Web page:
At first, it might be more work to let little ones "help," but in the long run they will learn valuable skills.

How to Make a Chore Chart With a Corkboard

by Piaf Azul

Even very young children can help out around the house, and a colorful chore chart is just the ticket to get them involved. By making your own rather than buying a cookie-cutter chart, you can customize it to your family and make it more appealing to your child. Luckily, you can turn a plain brown corkboard into an eye-catching chore chart in a matter of hours. If only getting your child to do her chores without reminders was that quick!

Choose Your Chores

Before you can make a chore chart, you need to decide which chores your child can realistically do on a daily basis. Common chores for toddlers and preschoolers include making the bed, setting the table, folding napkins, loading the washer and dryer, or unpacking grocery bags. Keep in mind that children this age need an adult nearby to supervise when they are doing housework, so don't expect your load to be lightened very much.

Plan Your Chore Chart

Sketch out your chore chart on paper before transferring it to the corkboard. The chore chart should be in a grid format, with the days of the week written across the top and the chores along the left-hand side of the grid. For young children, a simple picture of each chore is better than a written word they can't recognize on their own. Make sure to leave a space at the top for extra pushpins.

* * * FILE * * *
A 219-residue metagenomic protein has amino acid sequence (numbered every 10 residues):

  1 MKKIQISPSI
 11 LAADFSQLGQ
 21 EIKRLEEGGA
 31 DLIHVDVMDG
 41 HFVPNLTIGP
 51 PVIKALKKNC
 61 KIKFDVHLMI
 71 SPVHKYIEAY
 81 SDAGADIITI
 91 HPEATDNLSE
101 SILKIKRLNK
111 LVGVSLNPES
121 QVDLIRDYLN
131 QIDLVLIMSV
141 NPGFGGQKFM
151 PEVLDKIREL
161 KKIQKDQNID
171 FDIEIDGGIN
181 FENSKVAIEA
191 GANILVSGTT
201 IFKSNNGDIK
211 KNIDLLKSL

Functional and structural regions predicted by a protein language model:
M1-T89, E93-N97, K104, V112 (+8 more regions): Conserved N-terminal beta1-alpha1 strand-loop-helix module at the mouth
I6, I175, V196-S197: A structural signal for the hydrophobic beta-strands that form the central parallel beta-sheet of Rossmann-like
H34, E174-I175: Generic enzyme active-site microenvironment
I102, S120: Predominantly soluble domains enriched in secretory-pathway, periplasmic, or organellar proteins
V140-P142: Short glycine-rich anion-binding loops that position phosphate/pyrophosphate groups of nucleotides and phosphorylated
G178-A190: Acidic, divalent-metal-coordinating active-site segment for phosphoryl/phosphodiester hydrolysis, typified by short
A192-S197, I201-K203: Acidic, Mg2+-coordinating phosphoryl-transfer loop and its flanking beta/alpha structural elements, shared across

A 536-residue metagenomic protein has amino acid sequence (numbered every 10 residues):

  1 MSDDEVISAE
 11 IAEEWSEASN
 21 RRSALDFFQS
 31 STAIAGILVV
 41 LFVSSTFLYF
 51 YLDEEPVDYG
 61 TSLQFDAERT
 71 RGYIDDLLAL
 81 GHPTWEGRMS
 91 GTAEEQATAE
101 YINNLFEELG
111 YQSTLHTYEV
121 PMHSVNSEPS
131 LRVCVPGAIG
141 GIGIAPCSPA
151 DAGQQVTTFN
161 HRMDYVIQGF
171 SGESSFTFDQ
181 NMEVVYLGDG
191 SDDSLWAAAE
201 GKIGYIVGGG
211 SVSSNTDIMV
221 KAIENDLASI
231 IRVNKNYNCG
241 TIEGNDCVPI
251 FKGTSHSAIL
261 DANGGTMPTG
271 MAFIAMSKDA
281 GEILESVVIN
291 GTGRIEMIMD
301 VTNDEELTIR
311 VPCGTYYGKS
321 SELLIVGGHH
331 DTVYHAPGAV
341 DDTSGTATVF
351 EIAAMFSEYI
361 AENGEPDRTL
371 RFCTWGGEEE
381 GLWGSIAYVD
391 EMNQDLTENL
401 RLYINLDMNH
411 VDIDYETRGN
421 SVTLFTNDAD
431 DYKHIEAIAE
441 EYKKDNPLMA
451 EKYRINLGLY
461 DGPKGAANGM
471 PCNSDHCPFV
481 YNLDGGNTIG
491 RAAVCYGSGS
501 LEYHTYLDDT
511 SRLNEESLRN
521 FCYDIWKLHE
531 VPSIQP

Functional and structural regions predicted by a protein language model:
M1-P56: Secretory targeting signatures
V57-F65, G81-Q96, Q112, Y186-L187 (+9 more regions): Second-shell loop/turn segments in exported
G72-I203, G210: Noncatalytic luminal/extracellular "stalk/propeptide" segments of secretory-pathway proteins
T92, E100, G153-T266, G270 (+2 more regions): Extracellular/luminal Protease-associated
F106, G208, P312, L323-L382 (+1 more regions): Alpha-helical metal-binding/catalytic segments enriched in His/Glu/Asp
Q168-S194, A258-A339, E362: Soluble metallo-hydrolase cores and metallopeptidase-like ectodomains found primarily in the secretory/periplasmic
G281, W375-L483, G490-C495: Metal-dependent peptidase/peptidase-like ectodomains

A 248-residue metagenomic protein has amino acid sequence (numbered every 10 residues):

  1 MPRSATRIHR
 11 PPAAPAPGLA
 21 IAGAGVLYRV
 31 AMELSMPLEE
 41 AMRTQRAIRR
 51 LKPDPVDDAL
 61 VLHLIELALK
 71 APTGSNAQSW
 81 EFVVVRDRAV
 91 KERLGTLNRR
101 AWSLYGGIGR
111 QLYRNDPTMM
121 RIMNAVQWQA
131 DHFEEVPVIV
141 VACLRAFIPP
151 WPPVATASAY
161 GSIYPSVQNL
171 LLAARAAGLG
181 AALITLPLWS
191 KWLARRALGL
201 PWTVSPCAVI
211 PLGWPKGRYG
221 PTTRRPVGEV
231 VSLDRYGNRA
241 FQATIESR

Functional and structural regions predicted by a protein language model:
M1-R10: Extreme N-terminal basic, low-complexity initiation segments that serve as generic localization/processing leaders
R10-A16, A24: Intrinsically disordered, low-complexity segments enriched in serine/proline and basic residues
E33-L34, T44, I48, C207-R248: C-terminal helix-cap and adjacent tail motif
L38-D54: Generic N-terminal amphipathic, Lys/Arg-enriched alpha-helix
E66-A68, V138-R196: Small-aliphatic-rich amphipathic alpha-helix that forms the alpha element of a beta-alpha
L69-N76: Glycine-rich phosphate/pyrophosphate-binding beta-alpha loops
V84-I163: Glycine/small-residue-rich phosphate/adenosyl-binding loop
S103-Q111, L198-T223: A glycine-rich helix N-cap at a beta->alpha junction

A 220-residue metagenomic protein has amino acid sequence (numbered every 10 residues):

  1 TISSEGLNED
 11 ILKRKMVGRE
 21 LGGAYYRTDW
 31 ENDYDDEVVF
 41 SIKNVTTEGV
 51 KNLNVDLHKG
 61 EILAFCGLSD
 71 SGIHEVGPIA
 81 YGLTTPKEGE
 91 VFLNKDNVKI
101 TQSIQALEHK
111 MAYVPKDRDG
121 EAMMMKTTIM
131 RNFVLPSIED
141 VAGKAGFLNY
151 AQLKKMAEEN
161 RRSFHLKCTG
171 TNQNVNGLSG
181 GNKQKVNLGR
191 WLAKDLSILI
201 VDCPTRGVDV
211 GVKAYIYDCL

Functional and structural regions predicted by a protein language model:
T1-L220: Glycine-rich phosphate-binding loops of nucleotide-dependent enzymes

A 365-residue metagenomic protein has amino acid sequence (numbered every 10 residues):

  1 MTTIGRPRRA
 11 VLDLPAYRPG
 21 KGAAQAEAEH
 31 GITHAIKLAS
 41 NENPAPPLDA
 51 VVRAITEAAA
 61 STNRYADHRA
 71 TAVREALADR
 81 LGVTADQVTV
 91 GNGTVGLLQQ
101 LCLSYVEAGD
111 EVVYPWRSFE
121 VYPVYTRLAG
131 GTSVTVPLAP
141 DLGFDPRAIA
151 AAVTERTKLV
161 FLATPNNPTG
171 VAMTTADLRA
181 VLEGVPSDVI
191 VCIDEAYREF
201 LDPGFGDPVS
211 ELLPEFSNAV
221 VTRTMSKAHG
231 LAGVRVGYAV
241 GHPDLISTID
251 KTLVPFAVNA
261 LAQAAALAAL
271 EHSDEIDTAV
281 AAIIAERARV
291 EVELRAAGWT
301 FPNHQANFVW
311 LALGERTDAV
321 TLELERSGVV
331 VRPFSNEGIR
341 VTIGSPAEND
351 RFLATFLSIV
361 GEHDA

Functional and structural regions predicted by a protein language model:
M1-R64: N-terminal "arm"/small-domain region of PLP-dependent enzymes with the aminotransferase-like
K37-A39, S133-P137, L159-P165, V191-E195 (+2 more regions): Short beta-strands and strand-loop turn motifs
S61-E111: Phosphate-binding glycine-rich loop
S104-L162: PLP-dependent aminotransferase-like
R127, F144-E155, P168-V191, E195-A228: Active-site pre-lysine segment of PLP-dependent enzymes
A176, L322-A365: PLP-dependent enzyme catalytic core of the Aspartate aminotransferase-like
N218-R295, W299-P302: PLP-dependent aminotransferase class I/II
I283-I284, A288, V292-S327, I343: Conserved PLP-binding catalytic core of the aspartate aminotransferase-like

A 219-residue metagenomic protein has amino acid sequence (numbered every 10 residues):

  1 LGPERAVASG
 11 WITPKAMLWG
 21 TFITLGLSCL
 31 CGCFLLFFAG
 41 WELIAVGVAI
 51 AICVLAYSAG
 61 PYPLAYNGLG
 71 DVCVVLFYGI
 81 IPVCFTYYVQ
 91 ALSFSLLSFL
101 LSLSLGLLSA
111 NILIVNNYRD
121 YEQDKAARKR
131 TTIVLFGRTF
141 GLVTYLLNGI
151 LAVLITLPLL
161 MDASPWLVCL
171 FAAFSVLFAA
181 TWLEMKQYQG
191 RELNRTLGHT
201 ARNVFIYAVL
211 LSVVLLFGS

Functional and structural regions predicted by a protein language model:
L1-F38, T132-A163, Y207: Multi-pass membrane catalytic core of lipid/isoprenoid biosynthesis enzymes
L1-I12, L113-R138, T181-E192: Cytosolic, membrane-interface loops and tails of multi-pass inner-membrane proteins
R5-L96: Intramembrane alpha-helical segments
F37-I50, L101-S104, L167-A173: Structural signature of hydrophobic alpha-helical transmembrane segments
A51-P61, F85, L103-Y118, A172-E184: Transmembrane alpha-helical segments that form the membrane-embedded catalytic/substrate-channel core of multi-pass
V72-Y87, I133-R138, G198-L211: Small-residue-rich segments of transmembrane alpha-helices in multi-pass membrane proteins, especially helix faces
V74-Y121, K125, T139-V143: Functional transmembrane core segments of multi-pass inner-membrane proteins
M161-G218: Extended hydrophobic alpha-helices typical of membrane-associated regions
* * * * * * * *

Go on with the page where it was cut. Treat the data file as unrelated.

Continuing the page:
Make the Chart

To liven up your boring corkboard, cover the entire background with a colorful piece of thin cloth. Use thumbtacks to secure the fabric along the edges. With a permanent marker, draw the lines of the chore-chart grid that you worked out on paper. Write in the days of the week, but leave the spaces for the chore pictures blank. These should be drawn or printed onto small pieces of paper, laminated, and attached with a pushpin, which lets you change the chores on your chart as your child matures.

Finishing Touches

Draw or print out several dozen happy-face pictures. Once these are cut out and laminated, your child can pin them in the squares to show which chores she has finished on any given day. Make sure she knows how sharp the pushpins are and uses them correctly. If you are offering your little one a reward for her chores, you may want to include a picture of it right on the chore chart to keep up her motivation.

About the Author

Piaf Azul is a writer based in Austin, Texas. Since 2000, her work has appeared on numerous websites, including A Healthy Me, My Online Wellness and CVS Caremark. Azul is a graduate of the University of Texas at Austin, where she earned a Bachelor of Arts in Latin American studies.

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